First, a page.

- Microsoft has announced that 13 African languages have been added to Microsoft Translator.
- This includes four languages from South Africa – Sesotho, Sesotho sa Leboa, Setswana, and Xhosa.
- You can now translated text and documents from these languages across the entire Microsoft ecosystem of products and services.
We often lament a lack of localisation when it comes to technology, but Microsoft has announced the addition of 13 African languages to Microsoft Translator. It now means these languages can be translated both to, and from, across the company’s entire ecosystem of products, services, and operating systems.
For those in South Africa, four local languages have also been added to the mix – Sesotho (Southern Sotho), Sesotho sa Leboa (Northern Sotho), Setswana (Tswana) and Xhosa. This is not the first time that a local language has been added, with Zulu announced last year.
The other nine African languages are:
- chiShona (Zimbabwe),
- Hausa (West/Central Africa),
- Igbo (Nigeria),
- Kinyarwanda (Rwanda),
- Lingala (DRC),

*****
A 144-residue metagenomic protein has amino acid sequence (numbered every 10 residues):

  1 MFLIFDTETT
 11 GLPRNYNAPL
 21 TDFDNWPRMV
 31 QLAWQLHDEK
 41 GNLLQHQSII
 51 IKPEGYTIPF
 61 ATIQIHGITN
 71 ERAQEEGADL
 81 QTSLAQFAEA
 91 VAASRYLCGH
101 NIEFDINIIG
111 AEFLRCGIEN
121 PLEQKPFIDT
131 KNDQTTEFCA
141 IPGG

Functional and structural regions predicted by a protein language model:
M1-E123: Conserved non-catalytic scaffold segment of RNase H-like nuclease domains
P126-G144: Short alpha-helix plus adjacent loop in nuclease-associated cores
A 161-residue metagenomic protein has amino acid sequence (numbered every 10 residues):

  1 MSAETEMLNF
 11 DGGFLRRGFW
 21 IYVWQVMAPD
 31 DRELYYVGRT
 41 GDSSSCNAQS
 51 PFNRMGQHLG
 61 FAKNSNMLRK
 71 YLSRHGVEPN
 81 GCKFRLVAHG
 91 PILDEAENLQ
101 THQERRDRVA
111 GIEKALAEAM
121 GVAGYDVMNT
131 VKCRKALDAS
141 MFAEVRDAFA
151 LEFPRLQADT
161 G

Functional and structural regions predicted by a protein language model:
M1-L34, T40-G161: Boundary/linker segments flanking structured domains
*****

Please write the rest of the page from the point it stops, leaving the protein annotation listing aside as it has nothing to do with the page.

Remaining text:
- Luganda (Uganda),
- Nyanja (Zambia/Mozambique),
- Rundi (East Africa),
- Yoruba (West Africa).
“This brings the total number of supported languages to 124 and adds language support for millions of people in Africa and worldwide,” Microsoft noted in a press release sent to Hypertext.
“This release highlights our mission to build meaningful cognitive products and services that improve accessibility and empower local communities. As the benefits and value of translation support become more evident, particularly for African languages, we will see it help break down language barriers and enable more people to connect with each other and technology in a way that empowers them to do and achieve more,” added Lillian Barnard, CEO of Microsoft South Africa.
The company explains that the translation works across:
- Microsoft 365 for translating text and documents,
- Microsoft Edge browser and Bing search engine for translating whole webpages,
- SwiftKey for translating messages,
- LinkedIn for translating user-submitted content,
- The Translator app for having multilingual conversations on the move, among others.
“There are plans to add more of the continent’s most widely spoken languages as part of Microsoft’s mission to build meaningful cognitive products and services that improve accessibility and local engagement,” the release concludes.